Sometimes people give blood at City of Hope
because their friend or relative is in treatment. But
Donna D’Amore, who has donated blood or platelets
at least once a month over the past decade, has no
Her motivation is straightforward: “If you’re
blessed with good health — and I have been — it’s
a way to help,” she said. “I like to contribute where I
That means giving clothing and food to
charitable drives, signing up as a potential donor for
the National Marrow Donor Program’s Be The Match
registry and donating her hair — three times — to
Locks of Love, a nonprofit organization that provides
hairpieces to children suffering from long-term
medical hair loss.
D’Amore has a busy schedule with two jobs —
as a paralegal and as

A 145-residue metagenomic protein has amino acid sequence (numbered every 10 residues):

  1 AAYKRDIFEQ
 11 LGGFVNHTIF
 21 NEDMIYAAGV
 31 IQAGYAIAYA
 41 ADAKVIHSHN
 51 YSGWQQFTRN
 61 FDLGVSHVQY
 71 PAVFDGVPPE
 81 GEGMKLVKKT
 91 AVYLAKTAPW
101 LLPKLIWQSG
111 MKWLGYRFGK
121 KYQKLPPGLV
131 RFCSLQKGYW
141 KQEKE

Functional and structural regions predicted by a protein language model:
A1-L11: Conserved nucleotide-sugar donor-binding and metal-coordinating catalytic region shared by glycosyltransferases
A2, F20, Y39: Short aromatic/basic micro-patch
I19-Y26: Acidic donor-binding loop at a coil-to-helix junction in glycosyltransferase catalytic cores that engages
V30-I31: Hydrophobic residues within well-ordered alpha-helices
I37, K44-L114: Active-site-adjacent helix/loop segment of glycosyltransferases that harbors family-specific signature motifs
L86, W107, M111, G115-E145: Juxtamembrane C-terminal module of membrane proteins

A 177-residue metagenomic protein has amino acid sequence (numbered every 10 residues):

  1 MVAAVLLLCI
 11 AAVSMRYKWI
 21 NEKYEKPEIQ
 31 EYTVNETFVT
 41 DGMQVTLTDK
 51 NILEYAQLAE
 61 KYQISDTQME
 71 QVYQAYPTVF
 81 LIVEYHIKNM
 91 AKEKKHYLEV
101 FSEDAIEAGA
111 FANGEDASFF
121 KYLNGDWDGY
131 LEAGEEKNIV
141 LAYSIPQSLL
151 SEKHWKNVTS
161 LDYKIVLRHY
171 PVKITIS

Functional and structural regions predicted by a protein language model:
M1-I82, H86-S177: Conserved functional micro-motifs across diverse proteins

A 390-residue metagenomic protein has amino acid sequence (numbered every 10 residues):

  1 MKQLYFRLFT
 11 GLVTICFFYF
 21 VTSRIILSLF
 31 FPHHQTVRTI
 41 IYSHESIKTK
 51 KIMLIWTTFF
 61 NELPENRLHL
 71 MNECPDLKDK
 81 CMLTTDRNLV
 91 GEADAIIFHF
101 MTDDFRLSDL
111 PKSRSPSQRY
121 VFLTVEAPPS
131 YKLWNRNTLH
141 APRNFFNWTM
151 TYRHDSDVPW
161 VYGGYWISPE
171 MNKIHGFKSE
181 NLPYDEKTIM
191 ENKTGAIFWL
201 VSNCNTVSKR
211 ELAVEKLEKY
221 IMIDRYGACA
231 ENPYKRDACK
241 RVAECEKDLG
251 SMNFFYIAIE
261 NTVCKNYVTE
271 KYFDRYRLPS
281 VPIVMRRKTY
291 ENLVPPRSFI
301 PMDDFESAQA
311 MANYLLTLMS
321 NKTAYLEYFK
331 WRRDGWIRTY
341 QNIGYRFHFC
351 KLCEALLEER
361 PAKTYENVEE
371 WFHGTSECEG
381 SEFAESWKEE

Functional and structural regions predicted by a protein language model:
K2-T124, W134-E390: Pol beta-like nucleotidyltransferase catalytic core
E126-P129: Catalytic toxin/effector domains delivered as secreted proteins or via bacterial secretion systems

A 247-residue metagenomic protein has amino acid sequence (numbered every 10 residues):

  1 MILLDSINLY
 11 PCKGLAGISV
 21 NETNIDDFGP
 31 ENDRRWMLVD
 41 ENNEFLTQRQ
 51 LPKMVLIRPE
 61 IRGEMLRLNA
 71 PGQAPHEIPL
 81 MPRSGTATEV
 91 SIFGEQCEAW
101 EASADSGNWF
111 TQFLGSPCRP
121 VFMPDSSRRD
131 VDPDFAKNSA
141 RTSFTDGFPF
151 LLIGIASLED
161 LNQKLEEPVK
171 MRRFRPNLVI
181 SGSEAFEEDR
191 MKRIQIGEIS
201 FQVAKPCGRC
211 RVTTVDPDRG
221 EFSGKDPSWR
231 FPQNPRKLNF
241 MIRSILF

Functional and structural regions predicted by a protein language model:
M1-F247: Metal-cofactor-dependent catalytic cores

owner of Heart & Soul
Healing Arts Center
in Pasadena, Calif.
So she makes her
City of Hope’s Michael
Medicine Center part of
her routine. “If my loved
one needed blood, I’d
want someone to step
forward,” she explained.
Most often, D’Amore donates platelets, parts of
the blood that prevent or stop internal bleeding. They
can only be stored for up to five days, heightening the
need for ready supplies.
D’Amore first donated blood at age 17 at a blood
drive. A vegetarian, she eats iron-heavy foods and
takes supplements so she can continue to donate.
She tries to recruit other people to the cause, too,
assuring them that the procedure does not hurt. “The
needle only stings for a second, and I hate needles,”
she said with a laugh.
Kasie Uyeno, directed donor coordinator at the
Amini Center, said D’Amore symbolizes longtime
donors’ dedication. “We appreciate all of our donors,”
Uyeno said, “but we especially need generous people
like Donna who are willing to donate to help others,
whether friend, family or stranger.”
City of Hope follows strict confidentiality rules,
so D’Amore never knows who will receive her blood
or platelets, but that matters little. “When I donate,”
she said, “I always say a prayer for that person.”